People saved a little money and got a little interest on their savings.

 

Also, they could get modest home loans and pay a little interest.

 

The S&L made money by charging more interest for a loan than it was paying out for a savings account.

 

It was not highly profitable like a bank, but it served a purpose and made some money for the directors.

 

Mr. Potter wanted to do away with it so he could charge more money for home loans at his bank?

 

Right? :)

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Apparently the little Bailey S&L was too much competition for old man Potter's bank ( I guess Bedford Falls was too small a town for two regular banks, but some of those street scenes downtown show a rather decent sized town). Old man Potter seemed to own most of the other businesses in town as well, at least before a Walmart moved in and wiped him out :D

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Lets not forget, "It's a Wonderful Life" was made just after the Great Depression time period by which most people had a hatred towards banks.

 

People during the early 1930's actually cheered for bank robbers like John Dillinger as long as they don't hurt people in the act.

 

The point of the movie is not over analyze the banking/home loan infrastructure but to show how an honest hard working man like George Bailey can be "victimized" by Henry Potter as he is a heartless, cold, apathetic and downright evil man. Everything that Mr. Potter does is motivated by money and greed. The perfect villain in the film.

 

The FDIC try to help restore the public?s confidence in banks, as many people had lost their savings when banks failed after the stock market crash of 1929 with the huge foreclosures of homes and farms.

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The difference between banks and savings and loans is in the history of lending in this country.

 

Originally, bank loans were for elites, who already had significant assets and collateral. Bankers were not interested in lending large sums of money, to be paid back in 15-30 years! Asking for such a long repayment period would have gotten you thrown out of the bank.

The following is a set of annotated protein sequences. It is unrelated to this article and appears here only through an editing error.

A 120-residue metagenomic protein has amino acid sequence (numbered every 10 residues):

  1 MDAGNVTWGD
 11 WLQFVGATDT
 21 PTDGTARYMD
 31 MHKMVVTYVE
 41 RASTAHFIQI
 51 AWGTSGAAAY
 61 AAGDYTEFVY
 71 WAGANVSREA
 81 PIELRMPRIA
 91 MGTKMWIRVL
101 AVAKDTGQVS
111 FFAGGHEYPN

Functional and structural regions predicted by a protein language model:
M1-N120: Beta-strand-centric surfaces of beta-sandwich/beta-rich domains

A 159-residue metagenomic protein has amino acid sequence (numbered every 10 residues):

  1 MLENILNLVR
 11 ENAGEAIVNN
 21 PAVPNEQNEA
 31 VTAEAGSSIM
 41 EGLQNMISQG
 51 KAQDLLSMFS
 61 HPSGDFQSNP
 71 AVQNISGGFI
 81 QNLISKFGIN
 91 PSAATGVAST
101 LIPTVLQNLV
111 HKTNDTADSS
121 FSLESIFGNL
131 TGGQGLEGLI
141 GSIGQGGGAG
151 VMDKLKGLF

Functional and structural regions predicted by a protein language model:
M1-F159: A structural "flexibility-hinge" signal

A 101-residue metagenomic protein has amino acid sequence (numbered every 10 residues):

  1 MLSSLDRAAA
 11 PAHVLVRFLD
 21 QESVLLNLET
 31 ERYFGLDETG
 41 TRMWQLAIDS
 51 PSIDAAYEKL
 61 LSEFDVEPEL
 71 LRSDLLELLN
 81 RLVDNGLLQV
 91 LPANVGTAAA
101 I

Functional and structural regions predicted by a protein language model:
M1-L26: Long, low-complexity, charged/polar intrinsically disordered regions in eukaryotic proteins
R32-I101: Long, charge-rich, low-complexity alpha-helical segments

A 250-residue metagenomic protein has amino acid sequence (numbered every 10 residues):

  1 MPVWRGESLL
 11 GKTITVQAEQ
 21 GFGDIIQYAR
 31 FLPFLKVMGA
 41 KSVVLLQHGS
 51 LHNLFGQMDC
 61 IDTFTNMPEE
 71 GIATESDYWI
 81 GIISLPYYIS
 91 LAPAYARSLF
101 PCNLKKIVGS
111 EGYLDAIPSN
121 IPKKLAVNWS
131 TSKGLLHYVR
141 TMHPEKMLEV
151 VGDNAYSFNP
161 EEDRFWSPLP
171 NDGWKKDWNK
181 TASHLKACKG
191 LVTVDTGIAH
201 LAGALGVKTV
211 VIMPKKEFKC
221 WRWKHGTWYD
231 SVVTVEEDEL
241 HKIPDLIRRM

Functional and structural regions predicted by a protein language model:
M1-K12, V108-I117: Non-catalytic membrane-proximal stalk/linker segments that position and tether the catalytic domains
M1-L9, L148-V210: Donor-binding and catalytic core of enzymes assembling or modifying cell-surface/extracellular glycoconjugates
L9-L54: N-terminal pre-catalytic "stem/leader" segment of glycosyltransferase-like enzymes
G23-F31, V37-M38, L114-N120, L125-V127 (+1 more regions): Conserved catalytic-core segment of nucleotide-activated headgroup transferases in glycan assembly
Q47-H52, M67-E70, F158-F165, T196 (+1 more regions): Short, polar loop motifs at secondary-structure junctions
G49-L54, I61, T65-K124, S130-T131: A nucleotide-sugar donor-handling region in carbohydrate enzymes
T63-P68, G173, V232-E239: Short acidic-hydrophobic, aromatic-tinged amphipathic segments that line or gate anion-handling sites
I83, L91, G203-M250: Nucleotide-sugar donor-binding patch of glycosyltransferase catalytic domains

Until the 1930's, mortgages as we know them today did not exist. "Mortgage" loans before then were made by insurance companies! Even then, they were not like today's mortgage loans! They were "interest only" throughout the life of the loan- with a whopping "balloon payment" staring at you at the end. The balloon payment was for the unpaid principal.

 

That's why in so many very old films you see some old widow or family facing foreclosure. A modern viewer might wonder: "Were they deadbeats? Have they fallen behind on their monthly payments?" No, they were not deadbeats nor did they necessarily fall behind on their payments. They were facing the approach of that final and whopping "balloon payment", where they had to come up with almost the entire purchase price of the property. When the house was bought, all that happened was a change of title and the chance for them to move in.

 

Instead of paying a combination of principal and interest like with today's mortgages, all they did was spend years making relatively low interest payments, building no real equity. ("Second mortgages" were almost unheard of) It was a seductive devil's bargain with the lender. It allowed people of ordinary means to live (I don't want to use the word "own") in a larger and grander house than they really could afford.

 

Once you signed on, it was up to you to start saving money over years to make that final pay off. Failure to do so, meant you never got to own the property. For the insurance company, it was almost like a casino bet, with it's house advantage against the chumps and hopefuls. They were betting that you weren't going to be able to scrape together that final big payment, in which case they foreclosed and went laughing all the way to their bank!

 

Such a system was disadvantageous to lower income working class people, or people who experienced widowhood (women couldn't earn much money on their own) or a disability that affected their earning ability. These kind of people couldn't save enough for that final big payoff.

 

Insurance companies then took this as an opportunity to sell more of their "products", putting you more in their hock. Mortgage borrowers were often required to purchase a savings annuity which assured that final payment years hence. For married borrowers, it was also recommended (and sometimes required) that a life insurance policy be purchased, guaranteeing the payoff of the property by the widow. Often, disability insurance was required, especially for people in manual labor professions, in the event that they were incapacitated.

 

In the wake of the crash and Depression, the Roosevelt administration launched the Federal Home Loan Bank. The FHLB lent money to Savings and Loans, which in turn could finally offer the type of mortgage loan that we are familiar with today. Until that time, you did not have any "equity" in a home until you had completely paid it off. Only then would a bank be interested in lending big sums to you, when you fully owned a paid up piece of property that could be pledged as collateral.

 

As further encouragement to S &L's, the Federal Reserve allowed them to pay higher interest rates on savings accounts than banks. Bankers naturally considered them competitors for depositor money. In the era when *It's A Wonderful Life* was made, bankers were known to detest S&L's.